MORE On Vegetable Horticulture

Plant Physiology

Plant Physiology program focus on the physiology of citrus and vegetables grown under different production methods in Florida.

One of the priorities of her citrus program will be the effect of different rootstocks on fruit drop in HLB-affected areas in combination with the use of different plant growth regulators to improve tree performance and productivity. In addition, different citrus rootstock propagation methods will be compared and their influence on plant growth and development studied.  

The vegetable program is anticipated to focus on alternative, more sustainable production methods such as grafting and the use of biostimulants and how they affect crop physiology and productivity.

MORE On Plant Physiology

Weed Science

MORE On Weed Science

Plant Pathology


Citrus Plant Pathology

The Citrus Citrus Plant Pathology program at SWFREC is dedicated to research and understanding of diseases affecting citrus in Southwest Florida. The techniques utilized range from molecular-based analysis to field trials. The program is also home to the HLB/Greening Diagnostic Laboratory.

MORE On Citrus Plant Pathology

Vegetable Plant Pathology

The Vegetable Plant Pathology program at SWFREC is dedicated to research and understanding of diseases affecting vegetables in Southwest Florida. The techniques utilized range from molecular-based analysis to field trials. The program is also home Palnt Diagnostic Laboratory.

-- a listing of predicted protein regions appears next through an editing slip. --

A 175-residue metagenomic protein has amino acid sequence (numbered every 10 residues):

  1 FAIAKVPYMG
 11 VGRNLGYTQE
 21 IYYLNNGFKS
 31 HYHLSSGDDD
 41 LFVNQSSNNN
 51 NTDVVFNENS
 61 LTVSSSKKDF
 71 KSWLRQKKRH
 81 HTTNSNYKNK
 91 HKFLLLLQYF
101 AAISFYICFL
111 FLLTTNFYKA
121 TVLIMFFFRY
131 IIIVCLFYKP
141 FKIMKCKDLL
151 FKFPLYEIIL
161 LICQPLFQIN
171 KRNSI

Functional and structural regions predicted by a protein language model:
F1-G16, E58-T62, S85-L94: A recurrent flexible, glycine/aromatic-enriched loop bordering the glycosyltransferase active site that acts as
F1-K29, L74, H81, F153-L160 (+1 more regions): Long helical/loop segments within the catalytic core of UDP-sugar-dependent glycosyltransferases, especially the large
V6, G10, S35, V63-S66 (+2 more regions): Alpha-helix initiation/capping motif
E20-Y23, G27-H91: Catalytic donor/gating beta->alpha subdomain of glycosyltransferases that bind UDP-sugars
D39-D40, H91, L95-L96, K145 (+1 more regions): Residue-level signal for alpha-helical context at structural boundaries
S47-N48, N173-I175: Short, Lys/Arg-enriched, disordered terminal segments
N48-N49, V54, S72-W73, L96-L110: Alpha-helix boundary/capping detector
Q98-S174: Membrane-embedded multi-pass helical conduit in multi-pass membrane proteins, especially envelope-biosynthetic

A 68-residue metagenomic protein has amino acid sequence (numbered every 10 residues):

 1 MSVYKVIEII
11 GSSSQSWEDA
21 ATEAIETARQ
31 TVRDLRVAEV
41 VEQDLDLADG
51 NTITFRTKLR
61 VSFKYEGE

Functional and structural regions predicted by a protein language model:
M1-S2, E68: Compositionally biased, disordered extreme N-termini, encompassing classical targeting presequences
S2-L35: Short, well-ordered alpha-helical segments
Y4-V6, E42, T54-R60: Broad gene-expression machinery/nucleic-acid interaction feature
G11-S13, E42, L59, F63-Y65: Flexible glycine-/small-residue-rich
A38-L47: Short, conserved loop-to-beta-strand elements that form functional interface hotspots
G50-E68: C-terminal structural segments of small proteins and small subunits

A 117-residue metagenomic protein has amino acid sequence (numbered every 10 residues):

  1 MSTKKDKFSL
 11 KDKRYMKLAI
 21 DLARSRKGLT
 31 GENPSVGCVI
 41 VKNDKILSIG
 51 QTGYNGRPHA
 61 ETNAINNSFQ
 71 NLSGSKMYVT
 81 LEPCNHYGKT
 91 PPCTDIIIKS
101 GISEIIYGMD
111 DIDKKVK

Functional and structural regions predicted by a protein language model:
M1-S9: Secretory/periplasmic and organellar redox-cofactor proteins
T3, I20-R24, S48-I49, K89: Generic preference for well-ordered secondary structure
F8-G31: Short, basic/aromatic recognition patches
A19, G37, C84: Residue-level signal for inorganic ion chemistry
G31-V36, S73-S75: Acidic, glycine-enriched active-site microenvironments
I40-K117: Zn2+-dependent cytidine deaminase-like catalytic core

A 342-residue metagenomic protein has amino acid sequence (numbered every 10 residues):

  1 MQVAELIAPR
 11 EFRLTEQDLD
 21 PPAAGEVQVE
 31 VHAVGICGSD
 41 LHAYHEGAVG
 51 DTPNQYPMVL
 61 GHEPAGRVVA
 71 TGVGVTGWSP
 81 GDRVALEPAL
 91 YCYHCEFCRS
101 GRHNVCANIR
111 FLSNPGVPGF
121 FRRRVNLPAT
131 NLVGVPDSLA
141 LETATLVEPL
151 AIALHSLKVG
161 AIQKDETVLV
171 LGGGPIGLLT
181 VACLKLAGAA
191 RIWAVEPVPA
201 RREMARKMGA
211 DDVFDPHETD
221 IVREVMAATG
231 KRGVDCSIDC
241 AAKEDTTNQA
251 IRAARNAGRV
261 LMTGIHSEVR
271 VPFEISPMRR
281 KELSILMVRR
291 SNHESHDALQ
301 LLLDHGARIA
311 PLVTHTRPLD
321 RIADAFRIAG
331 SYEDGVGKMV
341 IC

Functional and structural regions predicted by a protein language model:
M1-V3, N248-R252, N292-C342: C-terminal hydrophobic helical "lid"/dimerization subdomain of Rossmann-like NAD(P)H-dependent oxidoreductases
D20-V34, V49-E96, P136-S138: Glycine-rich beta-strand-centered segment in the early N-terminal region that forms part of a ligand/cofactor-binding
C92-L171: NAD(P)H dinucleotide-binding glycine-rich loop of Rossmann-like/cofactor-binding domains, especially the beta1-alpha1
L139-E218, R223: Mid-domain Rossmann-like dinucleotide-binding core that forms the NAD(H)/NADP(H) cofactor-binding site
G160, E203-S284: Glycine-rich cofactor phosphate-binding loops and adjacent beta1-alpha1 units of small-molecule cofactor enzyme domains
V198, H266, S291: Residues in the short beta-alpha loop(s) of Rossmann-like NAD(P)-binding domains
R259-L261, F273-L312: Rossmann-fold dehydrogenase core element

MORE On Vegetable Plant Pathology

Soil and Water Science


Soil and Water

The Soil and Water Science program at the Southwest Florida Research and Education Center (SWFREC) provides a balance of research and extension activities relating to crop nutrition and water management.

MORE On Soil and Water Sciences

Soil Microbiology

The Soil Microbiology program at the Southwest Florida Research and Education Center (SWFREC) provides a balance of research and extension activities.

The research program focuses on examining the relationship between soil microbial communities and citrus and vegetable crop health and production. This includes a variety of projects, from exploration of the baseline soil microbial communities associated with these crops and Florida soils, to determining methods to manage or alter the soil microbiology to improve crop productivity.

MORE On Soil Microbiology

Welcome to SWFREC

The SWFREC has a rich history, serving not only Southwest Florida growers but also initiating new research and production programs that have advanced agriculture throughout the state.